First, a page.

what do you know about surfing Major? you're from-
- Jul 27, 2011
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The new CTO will focus on integrating DEVCOM's research and technology efforts.
Permanence guarantees problems
Certainly attempting to change into a structure w. a NCO corp would take time, and depending on the military culture may not work.Certainly. It is about ranking and command structure in different armed forces.
When in 2008 (after the 080808 war and the decision to consider appesantement with west was not possible anymore) it was decided that armed forces would be throughly reorganized and rearmed the role of MoD was of Anatoly Serdyukov, a civilian with no previous noticeable military career.
Its own reform caused a lot of dissension through armed forces, as it was decided to dismiss a lot of surplus officials (as they were in Cadre Units i.e. without most of troops assigned and to be activated after mobilization.
In order to further advance the rationalization effort he also decided to pass to a brigate organized structure, abolishing divisional level of command and in the meantime to revise the ranking system leading toward the formation of a professional (i.e. specifically trained) NCO corp that would took a good part of the roles previously assigned to lowest rank officiers.
Although necessary and rational under a purely economic point of view such decision backfired almost immediately: conservative reaction was strong but it would have not been enough if they would have produced the desired effects but they failed to achieve that.
For what it regard the organic aspect the new Brigates were just Motor Rifle (motostrelzi but it is much more similar to panzergrenadier in its meaning) regiments with a logistical depot and a part of the former divisional and Ad system attached. Former Tank regiments were to disbanded or transformed into motor rifle ones.
Alleged reason was that such formations were considered more mobile, able to better cover territory and better suited for counter insurgency tasks
It simply doesn't worked : they were not so much different from former regiments on that regard, added units had not a real operative significance and above all, when it was implemented the focus had already shifted toward confrontation with the West where concentration and optimization and not instead dispersion and autonomy of forces were deemed necessary.
Leave me time to further elaborate about rank in a successive post .
Suffice here to say that Soviet Russia has never had a professional NCO or warrant officer corp, intermediate ranks between the enlisted personnel and the officer corps came directly from the former and was made just awarding grades to the ones enlisting at the end of conscription period without any particolar schooling while about all the roles that senior NCO usually occupy in the west are reserved for (commissioned) officers.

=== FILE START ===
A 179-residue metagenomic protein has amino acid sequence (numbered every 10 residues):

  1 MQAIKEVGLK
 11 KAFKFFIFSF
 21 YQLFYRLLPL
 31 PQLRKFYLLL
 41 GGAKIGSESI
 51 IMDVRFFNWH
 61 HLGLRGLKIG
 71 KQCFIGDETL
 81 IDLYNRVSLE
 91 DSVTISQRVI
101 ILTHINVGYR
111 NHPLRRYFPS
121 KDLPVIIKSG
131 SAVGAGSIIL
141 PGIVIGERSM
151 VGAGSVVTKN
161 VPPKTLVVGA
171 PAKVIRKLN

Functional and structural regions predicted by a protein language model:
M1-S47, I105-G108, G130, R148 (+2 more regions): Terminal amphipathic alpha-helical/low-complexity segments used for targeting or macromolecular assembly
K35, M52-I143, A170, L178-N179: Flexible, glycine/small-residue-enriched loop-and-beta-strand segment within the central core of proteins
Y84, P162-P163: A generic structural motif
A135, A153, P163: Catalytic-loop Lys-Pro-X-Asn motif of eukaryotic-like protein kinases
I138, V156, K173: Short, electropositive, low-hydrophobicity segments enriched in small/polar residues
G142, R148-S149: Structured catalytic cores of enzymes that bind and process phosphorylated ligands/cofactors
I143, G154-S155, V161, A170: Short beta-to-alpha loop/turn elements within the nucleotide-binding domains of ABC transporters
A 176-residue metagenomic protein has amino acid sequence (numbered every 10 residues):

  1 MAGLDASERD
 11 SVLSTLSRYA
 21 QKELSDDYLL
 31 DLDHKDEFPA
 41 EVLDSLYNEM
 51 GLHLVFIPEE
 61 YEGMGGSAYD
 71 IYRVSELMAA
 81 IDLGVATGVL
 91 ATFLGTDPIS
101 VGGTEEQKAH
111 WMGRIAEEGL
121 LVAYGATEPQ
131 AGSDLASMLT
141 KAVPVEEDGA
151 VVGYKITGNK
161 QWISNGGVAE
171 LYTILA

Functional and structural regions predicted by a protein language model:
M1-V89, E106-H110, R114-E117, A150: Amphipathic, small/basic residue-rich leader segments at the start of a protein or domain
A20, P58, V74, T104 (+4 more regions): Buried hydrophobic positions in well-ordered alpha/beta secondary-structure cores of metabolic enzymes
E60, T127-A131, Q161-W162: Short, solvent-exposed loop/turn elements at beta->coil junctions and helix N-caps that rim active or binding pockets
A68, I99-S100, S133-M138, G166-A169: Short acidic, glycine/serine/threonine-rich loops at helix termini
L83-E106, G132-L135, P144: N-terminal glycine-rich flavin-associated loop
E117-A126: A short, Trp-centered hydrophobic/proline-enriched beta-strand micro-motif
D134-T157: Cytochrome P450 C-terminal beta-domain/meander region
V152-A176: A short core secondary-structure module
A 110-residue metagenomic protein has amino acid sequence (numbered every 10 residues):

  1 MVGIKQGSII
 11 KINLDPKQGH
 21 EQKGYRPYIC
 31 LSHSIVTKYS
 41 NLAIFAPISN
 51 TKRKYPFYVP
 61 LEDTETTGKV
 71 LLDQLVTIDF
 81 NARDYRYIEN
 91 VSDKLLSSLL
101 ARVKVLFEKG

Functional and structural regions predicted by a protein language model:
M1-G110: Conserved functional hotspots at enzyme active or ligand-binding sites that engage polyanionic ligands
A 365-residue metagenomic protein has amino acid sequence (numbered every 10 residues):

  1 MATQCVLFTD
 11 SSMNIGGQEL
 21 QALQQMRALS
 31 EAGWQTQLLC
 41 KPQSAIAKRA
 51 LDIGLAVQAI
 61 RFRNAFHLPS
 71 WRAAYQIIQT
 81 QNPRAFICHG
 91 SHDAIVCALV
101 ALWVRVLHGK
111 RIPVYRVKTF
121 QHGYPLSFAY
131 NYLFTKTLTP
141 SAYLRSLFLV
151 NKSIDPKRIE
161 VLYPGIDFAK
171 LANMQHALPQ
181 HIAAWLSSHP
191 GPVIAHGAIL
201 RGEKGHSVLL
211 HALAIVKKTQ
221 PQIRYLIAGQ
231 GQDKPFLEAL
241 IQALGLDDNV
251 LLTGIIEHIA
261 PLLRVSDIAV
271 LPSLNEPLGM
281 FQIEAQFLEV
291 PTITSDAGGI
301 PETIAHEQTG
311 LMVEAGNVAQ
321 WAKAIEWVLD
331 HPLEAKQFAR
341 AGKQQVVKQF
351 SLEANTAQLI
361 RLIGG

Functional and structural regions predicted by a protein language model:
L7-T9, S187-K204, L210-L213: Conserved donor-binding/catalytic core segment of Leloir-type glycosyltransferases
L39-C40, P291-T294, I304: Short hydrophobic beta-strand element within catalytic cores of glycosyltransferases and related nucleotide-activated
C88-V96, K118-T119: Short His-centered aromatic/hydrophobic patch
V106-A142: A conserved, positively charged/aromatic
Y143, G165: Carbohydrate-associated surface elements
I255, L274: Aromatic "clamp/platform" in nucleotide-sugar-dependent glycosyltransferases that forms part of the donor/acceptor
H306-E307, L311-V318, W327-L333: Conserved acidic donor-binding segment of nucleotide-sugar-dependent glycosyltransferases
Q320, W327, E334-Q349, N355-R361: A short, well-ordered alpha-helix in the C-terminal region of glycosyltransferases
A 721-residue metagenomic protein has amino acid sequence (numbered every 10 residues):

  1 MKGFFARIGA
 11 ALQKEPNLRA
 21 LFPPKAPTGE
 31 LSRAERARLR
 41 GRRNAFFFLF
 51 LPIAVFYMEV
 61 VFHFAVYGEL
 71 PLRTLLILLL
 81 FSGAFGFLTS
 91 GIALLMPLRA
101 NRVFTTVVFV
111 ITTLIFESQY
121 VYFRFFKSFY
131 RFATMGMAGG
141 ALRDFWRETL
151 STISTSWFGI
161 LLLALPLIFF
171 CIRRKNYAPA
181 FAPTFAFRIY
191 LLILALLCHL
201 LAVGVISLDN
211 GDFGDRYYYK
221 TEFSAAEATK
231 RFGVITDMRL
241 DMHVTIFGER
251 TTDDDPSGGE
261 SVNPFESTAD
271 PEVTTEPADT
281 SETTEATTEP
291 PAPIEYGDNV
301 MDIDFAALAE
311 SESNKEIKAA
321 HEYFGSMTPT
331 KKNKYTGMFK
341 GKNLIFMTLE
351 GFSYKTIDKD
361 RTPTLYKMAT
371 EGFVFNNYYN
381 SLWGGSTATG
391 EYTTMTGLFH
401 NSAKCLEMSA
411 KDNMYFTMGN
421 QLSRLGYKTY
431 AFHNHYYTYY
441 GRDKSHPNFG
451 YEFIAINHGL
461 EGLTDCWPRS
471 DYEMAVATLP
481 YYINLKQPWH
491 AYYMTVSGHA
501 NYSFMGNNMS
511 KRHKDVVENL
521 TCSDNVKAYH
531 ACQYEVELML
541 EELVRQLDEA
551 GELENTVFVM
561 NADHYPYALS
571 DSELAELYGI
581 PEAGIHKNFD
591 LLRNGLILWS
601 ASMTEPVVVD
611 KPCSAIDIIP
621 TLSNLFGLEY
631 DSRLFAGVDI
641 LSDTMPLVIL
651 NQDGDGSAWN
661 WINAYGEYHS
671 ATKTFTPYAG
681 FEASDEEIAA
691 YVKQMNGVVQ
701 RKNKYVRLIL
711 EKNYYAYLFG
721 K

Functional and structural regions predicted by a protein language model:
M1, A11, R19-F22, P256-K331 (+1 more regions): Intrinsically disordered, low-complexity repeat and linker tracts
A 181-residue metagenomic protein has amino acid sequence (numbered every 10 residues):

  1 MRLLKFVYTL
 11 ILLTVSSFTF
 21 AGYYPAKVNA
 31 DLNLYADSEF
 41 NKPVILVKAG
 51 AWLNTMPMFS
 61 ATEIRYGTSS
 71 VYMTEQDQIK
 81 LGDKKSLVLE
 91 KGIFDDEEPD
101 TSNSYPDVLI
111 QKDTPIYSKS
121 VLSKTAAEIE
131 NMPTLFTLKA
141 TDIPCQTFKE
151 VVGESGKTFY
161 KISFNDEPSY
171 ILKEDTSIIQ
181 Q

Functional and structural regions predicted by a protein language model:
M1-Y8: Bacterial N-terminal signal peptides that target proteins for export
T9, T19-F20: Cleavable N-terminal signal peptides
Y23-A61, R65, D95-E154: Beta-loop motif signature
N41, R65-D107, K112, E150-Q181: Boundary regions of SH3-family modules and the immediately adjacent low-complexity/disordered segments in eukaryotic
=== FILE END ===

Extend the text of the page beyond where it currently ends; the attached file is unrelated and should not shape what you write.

Pretending to completely change such a structure in few years was not just risky, it was also not respectful and in some cases even cruel toward or a lot of persons.
Yes, every country has their own.Certainly attempting to change into a structure w. a NCO corp would take time, and depending on the military culture may not work.
Limited pre military is probably ok but not too much as the comtemporary context requires alot of other skills.Yes, every country has their own.Certainly attempting to change into a structure w. a NCO corp would take time, and depending on the military culture may not work.
Russia in particular has from Tsarist times a strong connection between the educational system, the society and the military structure.
Cadet schools and military institutes formed not just the officer corps but more broadly the future administrative class of the Empire and Soviet Union gave an extensive pre-military education to its own citizens.
..thinkin I remember hearing about massive dismissals...very disruptive about like de-baathification the way it was done...not astuteSo, Serdyukov reform was not just dramatic in itself, leading to the dismissions of a lot of officers (and Praporoshniks, the senior NCO rank, introduced just in 1972) but envisioning the creation of a professional class of contracted NCO, was seen (and with reason) as the introduction of an a alien and above all inspired by both western and civilian mentality, model.
hard to beleive you can reduce 65 to 10 w/o alot of loss.Creation of such a corp was set at a 3-4 year span i.e. something absolutely impossible to achieve and even more it was to be linked to a complete reform of military educational system that would led to a reduction and centralization of it, passing from 65 to 10.